Since 2017, we have visited the Williamsburg, VA area yearly for Thanksgiving week. During that week, we not only visit Colonial Williamsburg but we also make a day trip to nearby Jamestown, VA. Many people don’t know that there are two unique Jamestown areas to visit: Jamestown Settlement Living History Museum and Historic Jamestowne.
The History Of Jamestown, VA
In 1607, English settlers arrived in what’s now the United States and chose to build their homes on an uninhabited island with easy access to water, naming it Jamestown. While they thought their location was prime, there was a reason why Native American tribes weren’t already settled on it – the water wasn’t fit for consumption, the land was too swampy for their crops, and the sheer volume of mosquitoes was an annoyance at best and dangerous at worst. Still, the members of the London Company settled in, determined to find their way.
While the bulk of those settlers died within a year, in 1608, ships arrived carrying supplies and Jamestown was able to build an industry exporting glassware – allowing them to import survival necessities. Still, the colony struggled significantly for several years – it wasn’t until 1614, when John Rolfe arrived with tobacco seeds, that Jamestown really found its footing.
Tobacco grew wonderfully on the island, and finally gave the settlers a reason to expand, to seek out new land. This worsened relations with the Native Americans, but building a society that was gradually becoming a bit more self-sufficient. Ten years later, Jamestown had expanded enough to officially become the colony of Virginia.
With the development of Virginia, Jamestown struggled to keep its footing. Other parcels of land had better growing conditions, better atmosphere, better hunting, as well as less attacks from the Powhatan tribes, so people began to move away. When the Virginia capitol was moved to Williamsburg, Jamestown became, for all intents and purposes, a ghosttown, suitable only for the planting of tobacco, with residents moving to the mainland.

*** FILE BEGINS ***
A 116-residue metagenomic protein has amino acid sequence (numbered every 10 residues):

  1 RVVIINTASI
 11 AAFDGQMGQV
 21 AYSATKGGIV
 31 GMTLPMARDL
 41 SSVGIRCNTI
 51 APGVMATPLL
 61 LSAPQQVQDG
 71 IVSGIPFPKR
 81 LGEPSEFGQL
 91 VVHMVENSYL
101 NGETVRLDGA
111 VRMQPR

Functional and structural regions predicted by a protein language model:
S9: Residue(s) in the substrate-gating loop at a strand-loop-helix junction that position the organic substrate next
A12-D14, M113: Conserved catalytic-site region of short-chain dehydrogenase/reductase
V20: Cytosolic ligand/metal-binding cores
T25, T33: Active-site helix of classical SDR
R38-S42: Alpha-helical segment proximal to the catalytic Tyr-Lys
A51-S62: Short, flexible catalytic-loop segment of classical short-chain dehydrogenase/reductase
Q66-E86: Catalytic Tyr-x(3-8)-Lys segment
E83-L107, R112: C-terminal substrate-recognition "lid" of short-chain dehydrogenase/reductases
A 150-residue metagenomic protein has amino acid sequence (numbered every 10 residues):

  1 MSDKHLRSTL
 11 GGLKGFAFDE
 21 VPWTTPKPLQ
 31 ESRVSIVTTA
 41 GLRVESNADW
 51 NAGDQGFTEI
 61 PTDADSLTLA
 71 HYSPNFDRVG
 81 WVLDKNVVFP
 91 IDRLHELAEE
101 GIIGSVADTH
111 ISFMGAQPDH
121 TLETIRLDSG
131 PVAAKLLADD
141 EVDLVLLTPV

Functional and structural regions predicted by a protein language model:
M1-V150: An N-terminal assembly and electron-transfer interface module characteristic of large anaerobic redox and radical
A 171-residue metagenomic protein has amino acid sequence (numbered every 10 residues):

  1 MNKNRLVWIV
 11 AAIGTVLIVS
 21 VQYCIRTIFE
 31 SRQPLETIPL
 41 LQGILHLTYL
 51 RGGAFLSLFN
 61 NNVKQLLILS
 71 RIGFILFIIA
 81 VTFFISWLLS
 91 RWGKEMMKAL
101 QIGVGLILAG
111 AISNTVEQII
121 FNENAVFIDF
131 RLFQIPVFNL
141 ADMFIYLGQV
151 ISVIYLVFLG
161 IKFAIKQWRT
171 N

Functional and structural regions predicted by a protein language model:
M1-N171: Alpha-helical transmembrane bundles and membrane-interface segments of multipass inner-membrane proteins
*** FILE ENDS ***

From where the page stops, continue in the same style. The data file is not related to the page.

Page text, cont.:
But that wasn’t the end of Jamestown. During the Civil War, Confederate soldier William Allen stationed troops on Jamestown Island to blockade the North from supplies. However, they were forced to abandon their base after the Battle of Williamsburg. In Union hands, the island became a safe haven for escaped slaves. It remained so until the end of the war.
Jamestown Settlement Living History Museum
The Jamestown Settlement is a living history museum with extensive indoor exhibits and outdoor living history areas. Costumed interpreters describe and demonstrate daily life in early Jamestown. Visitors can explore life-size recreations of a Paspahegh Indian town, an early 1600s English fort. You can even see three recreated ships that model ships that sailed from England to Virginia! There is also a well-supplied cafeteria and a large gift shop. We usually spend about 3 leisurely hours at Jamestown Settlement.
Historic Jamestowne is very close to Jamestown Settlement and is part of the U.S. National Park System. Historic Jamestown is the actual spot of the original Jamestowne colony and also has an ongoing archaeological dig. It is located right on the James River and has some beautiful views. Historic Jamestowne has many exhibitions and family activities including the Junior Ranger Program, which my daughter loves!
On the entrance road, you will see a sign for the Jamestown Glasshouse. Visiting the Glasshouse is included in your ticket price and is well worth a stop! It presents the history of glassblowing in the early colony, and displays artifacts from the original glasshouse that was located there. But, best of all, there is a new glasshouse demonstrations of glassblowing. The artisans create one-of-a-kind masterpieces right in front of you that are also available for sale. If you go into the local shops in and near Williamsburg, you will see Jamestown Glass pieces available for sale. You can also buy them directly at the Glasshouse itself!
Have you visited Jamestown, VA? What did you enjoy most?
- Discounts are available for National Park Annual Pass holders; the discount depends on the type of annual pass.
- A ticket is valid for 7-day entry to Historic Jamestowne AND Yorktown Battlefield.